Something a little different.
Something that not only provides some good, quality competition, but also creates a little fun, a little excitement for its participants.
That was the main goal behind Sunday’s inaugural Mercury Indoor Games.
It would be safe to say that this past weekend’s meet, held at Wheaton College’s Haas Athletic Center, fit that bill to perfection.
“I think we did an okay job,” said Chris Strynar., who along with Wheaton men’s and women’s head track & field coach Kim Spence and Middleborough coaches TJ Smith and Connor Foley, were the brains behind the meet. “I hope we did.”
They did. They certainly did.
More than 350 athletes competed in the greco-roman themed meet, one that brought back time to the age of the Roman Empire. Before entering the building for the late morning, early afternoon competition, participants and spectators walked between a string of banners while the Parades of the Charioteers, music from the award-winning 1959 film Ben Hur, blared through a sound system.
Caesar, an empress, Roman centurions and, yes, even an authentic chariot were on site during the five-hour meet. For awards, the top six were given attractive medals while the top three were fitted with gold, silver and bronze crowns, reminiscent of those once worn by the Romans. Behind them on the podium, a cold sparks machine produced the pyrotechnics often seen at national-level events.
“From the feedback we’ve gotten, it was really positive. One of the kids, who had been to the nationals and stuff before, told us, ‘You know what? It’s better than the nationals because you get all the fun of it without all the pressure,'” said Strynar. “I think that’s what we were going for. Good competition and just have fun. Laugh, smile, enjoy the moment.”
The idea of the Mercury Games began a couple of years ago.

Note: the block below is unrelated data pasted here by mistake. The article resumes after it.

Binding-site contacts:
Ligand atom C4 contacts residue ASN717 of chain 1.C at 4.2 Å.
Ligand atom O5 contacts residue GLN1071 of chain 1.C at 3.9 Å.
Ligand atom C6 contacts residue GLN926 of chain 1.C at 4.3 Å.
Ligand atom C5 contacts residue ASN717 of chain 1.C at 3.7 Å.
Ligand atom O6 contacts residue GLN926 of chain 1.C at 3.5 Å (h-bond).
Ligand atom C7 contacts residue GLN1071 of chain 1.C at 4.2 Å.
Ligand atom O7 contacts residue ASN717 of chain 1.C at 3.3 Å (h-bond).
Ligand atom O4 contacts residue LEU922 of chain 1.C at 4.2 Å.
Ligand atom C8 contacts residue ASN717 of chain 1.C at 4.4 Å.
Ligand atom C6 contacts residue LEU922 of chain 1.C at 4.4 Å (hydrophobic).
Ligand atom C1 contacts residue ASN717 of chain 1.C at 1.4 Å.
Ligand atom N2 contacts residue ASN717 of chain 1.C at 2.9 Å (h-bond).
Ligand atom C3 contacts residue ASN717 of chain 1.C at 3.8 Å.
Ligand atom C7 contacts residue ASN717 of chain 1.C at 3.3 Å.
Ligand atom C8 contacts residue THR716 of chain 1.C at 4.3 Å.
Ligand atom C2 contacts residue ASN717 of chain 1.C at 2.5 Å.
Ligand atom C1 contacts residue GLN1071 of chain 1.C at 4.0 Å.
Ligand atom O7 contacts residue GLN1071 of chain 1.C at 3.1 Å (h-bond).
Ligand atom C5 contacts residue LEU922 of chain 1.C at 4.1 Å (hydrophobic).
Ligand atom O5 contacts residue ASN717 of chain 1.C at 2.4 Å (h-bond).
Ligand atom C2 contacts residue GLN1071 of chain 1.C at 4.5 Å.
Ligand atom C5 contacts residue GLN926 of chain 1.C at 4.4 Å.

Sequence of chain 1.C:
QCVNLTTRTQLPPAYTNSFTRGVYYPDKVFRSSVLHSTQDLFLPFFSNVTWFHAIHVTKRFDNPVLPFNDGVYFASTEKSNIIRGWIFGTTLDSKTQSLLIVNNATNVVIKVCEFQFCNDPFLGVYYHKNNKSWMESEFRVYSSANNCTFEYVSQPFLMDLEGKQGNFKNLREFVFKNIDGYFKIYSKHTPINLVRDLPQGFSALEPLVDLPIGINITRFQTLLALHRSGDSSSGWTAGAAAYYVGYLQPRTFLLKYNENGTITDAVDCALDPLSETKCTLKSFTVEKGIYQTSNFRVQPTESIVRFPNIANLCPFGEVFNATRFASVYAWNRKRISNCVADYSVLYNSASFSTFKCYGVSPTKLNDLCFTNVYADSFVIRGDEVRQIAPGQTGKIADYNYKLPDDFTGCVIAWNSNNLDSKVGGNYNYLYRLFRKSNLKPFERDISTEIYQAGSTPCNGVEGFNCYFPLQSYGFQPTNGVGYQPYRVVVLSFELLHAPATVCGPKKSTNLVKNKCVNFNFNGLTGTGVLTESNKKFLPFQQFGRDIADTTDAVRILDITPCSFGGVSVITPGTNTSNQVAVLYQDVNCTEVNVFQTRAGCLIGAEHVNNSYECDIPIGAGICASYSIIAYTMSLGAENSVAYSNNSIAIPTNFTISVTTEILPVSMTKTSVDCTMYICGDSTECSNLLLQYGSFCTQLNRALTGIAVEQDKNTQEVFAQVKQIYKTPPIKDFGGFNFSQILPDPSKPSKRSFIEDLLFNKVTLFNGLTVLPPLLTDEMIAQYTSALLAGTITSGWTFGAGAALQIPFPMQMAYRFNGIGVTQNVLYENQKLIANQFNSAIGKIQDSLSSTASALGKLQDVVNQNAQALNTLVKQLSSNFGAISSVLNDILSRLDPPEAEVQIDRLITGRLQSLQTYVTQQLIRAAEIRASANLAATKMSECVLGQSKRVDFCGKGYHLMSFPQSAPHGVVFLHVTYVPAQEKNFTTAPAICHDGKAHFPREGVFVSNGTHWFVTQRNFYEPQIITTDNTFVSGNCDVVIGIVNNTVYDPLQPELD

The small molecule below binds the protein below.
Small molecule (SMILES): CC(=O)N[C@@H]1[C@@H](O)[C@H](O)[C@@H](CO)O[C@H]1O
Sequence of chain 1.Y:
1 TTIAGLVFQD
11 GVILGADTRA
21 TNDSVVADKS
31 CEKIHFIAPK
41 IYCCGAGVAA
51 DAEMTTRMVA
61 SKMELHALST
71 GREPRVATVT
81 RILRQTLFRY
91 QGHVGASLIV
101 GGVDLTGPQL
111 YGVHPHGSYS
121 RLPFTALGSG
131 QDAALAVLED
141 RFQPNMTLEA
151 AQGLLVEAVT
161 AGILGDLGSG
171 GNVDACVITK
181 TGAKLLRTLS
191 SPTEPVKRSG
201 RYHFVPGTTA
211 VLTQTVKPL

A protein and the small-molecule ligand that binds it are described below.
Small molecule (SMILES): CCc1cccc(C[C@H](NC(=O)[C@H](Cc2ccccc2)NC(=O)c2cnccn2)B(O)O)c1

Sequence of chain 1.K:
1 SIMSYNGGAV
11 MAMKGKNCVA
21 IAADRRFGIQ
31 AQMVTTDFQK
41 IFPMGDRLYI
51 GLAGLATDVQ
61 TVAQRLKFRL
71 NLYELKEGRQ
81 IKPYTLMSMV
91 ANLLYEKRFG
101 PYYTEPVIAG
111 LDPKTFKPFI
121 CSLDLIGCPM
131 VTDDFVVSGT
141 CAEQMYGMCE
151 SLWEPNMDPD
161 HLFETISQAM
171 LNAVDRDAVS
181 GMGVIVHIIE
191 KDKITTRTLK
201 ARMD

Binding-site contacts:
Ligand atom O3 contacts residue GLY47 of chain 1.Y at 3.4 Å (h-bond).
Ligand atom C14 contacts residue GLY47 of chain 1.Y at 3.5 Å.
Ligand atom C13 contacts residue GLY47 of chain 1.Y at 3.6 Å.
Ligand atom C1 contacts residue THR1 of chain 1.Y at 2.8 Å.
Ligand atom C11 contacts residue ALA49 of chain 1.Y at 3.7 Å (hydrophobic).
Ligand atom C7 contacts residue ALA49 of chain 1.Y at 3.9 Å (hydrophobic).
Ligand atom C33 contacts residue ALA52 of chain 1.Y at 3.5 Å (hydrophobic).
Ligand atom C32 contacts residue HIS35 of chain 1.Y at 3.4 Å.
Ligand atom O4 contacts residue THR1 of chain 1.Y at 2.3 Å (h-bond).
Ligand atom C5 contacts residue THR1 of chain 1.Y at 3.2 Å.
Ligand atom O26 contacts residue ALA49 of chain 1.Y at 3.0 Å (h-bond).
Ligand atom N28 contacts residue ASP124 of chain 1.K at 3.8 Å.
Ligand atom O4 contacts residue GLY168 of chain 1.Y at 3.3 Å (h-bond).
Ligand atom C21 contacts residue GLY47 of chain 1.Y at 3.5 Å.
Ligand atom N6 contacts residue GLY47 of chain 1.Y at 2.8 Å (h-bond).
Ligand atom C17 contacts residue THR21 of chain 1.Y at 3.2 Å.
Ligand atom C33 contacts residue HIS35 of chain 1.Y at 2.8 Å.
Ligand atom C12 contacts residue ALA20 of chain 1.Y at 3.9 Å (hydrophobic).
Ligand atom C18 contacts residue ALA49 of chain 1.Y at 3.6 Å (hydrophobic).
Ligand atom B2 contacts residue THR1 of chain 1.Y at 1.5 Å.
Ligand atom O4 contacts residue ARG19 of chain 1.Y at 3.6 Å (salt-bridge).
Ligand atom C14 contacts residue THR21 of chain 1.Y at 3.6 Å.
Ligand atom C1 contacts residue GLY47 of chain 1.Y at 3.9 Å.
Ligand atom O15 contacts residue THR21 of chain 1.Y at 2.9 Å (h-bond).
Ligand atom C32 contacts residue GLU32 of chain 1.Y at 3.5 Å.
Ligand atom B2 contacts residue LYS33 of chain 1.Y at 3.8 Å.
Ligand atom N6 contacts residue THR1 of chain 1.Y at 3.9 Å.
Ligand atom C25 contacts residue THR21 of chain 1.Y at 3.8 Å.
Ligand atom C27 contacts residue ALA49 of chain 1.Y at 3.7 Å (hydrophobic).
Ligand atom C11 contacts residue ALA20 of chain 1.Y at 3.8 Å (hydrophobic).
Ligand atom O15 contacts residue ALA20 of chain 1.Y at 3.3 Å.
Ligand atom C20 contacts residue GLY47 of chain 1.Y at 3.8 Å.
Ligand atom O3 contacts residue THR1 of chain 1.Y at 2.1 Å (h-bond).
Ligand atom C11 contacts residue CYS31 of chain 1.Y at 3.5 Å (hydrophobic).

“I became close friends with Kim Spence and we were talking to (former Norton coach) Kent Taylor and we were like, ‘What’s the biggest need? What do we need in track & field?’ He was adamant that we need more FAT timing. That there’s not enough timing, so it’s tough for kids to get recruited, tough to do meets with that, and that everybody’s doing hand time and we really need more FAT.'”
From that conversation, Mercury Timing Systems was born and eventually the Mercury Games, one of hopefully several hosted by the timing company in the near future. Strynar credits the MSTCA for the fantastic job that they do in hosting a multitude of meets during the indoor and outdoor seasons and stated that he wasn’t looking to try and deter teams and athletes from competing at any of those meets. He just wanted to provide an additional source to help relieve the huge demand they are experiencing.
For the first meet, Strynar talked to his partners about doing something different from the norm.
“I was like, ‘Guys, I really want to do something special for the kids; something that most kids never have a chance at experiencing. That national vibe. That feel. The pomps and circumstances, sort of speak. All the banner and fanfare, and everything else. To make it memorable,'” he said. “We’ve all been in sports. It really is those memories. That’s what you keep, the memories. Yeah, you won. But it’s the times with your friends, and just trying to build those long-term memories and just having fun and bringing some fun back to the sport.”
All of that was accomplished on Sunday at a meet that had its share of star efforts by the athletes that competed. Earning the trophy as the top male and female performers were Bridgewater-Raynham’s Kauan Bento and Norton’s Jillian Strynar, who is the daughter of the meet’s co-director. In a close race with teammate Evan Bray, Bento captured the 55-meter dash (6.72 seconds) with the second fastest time in the state of 6.62 in the prelims, just one hundredth of a second from the winning time of Newton North’s Donnell Harvey a day earlier at the MSTCA Winter Festival. Strynar went home with three gold crowns, breaking the tape in the 55m dash and 300m and also taking the long jump. For the short dash, the Norton senior blazed to a state No. 1 of 7.35 seconds in the prelims and was timed in 7.42 in the finals. She ran 43.07 in the 300m and leaped 15 feet, 1 inch in the long jump. In addition, she also ran legs on the second-place 4x200m (1:59.67) and sprint medley (4:35.92) relays.
Check out compete results by clicking HERE